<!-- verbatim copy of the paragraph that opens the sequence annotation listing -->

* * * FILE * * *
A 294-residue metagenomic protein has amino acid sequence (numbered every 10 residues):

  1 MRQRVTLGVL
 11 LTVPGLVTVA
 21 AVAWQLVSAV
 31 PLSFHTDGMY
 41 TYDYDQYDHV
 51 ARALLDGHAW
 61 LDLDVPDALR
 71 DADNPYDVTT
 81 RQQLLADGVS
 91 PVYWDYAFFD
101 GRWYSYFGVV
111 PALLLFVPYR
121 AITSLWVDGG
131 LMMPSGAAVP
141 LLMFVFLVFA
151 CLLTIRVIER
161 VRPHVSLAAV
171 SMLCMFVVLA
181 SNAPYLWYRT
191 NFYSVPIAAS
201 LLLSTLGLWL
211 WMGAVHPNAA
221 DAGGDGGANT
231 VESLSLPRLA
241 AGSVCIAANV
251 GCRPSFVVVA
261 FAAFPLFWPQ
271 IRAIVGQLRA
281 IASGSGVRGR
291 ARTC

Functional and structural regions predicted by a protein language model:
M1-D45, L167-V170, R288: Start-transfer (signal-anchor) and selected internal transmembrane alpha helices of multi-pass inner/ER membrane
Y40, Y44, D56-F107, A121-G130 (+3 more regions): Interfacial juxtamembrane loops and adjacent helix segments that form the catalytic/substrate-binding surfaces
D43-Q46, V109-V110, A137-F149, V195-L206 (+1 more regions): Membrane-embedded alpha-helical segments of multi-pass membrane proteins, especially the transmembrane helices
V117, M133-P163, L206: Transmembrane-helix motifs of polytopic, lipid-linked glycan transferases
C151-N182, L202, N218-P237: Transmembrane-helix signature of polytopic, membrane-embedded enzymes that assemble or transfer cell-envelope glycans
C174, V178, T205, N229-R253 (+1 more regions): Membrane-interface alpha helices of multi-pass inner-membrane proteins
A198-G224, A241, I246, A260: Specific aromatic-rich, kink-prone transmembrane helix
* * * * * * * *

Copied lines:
A 294-residue metagenomic protein has amino acid sequence (numbered every 10 residues):